Cherries

If your muscles are sore, a delightful treatment might be to get stuck into some cherries or cherry juice. Researchers at the University of Vermont found that drinking a glass of cherry juice after exercising may help ease those aching muscles. In their study, subjects drank either 350ml of a blend of fresh cherry juice and apple juice or a placebo twice daily for eight days. On the fourth day, the men participated in several rounds of elbow exercises. Overall, the men experienced much less pain and retained more muscle strength after exercising when drinking the cherry juice blend than they did while drinking the placebo.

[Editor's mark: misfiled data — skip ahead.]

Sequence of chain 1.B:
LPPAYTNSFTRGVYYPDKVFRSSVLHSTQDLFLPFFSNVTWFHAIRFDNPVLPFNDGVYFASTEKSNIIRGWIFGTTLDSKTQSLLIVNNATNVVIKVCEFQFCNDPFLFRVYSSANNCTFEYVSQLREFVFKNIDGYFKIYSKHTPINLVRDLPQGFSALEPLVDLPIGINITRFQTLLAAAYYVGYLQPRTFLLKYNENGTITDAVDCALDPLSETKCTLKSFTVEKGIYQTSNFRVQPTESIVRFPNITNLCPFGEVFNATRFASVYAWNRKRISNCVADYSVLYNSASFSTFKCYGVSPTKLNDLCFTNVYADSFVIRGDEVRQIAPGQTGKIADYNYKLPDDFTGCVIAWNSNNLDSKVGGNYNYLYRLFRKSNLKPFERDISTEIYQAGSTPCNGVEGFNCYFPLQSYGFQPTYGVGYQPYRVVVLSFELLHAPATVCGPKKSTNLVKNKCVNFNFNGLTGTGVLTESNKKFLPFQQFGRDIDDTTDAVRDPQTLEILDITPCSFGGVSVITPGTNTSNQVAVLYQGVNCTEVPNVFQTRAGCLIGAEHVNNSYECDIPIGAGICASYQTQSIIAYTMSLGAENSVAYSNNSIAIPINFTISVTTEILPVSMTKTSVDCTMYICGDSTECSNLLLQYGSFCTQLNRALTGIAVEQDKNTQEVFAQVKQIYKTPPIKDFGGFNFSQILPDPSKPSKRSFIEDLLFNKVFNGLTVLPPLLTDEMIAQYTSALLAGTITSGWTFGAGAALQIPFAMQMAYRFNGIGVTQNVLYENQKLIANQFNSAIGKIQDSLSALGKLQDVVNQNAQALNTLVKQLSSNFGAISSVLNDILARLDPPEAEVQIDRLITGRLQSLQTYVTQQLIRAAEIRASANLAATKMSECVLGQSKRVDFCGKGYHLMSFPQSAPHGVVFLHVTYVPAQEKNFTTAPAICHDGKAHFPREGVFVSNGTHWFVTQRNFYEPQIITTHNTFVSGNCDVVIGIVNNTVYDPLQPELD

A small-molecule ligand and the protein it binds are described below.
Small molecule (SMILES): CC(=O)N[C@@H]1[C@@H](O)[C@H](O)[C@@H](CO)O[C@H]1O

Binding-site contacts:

In another study, researchers at London South Bank University had trained athletes drink 30ml cherry juice concentrate twice daily for seven days before to and two days after an intense round of strength training. The athletes’ recovery after the cherry juice concentrate was significantly faster compared to when they drank a placebo juice.

Cherries probably have this recovery-promoting effect due their high levels of antioxidant polyphenols, which give them their rich red colour. Although it is cherries that have been studied here, any rich source of polyphenols such as grapes, beetroot or even tea might have similar effects.

 

Comfrey

Comfrey (Symphytum officinale) is a flowering plant that has been used for centuries in creams and poultices to treat joint and muscle pain, bruises and strains. Studies have shown that comfrey extracts have anti-inflammatory and pain-relieving effects as well as the capacity to stimulate tissue repair.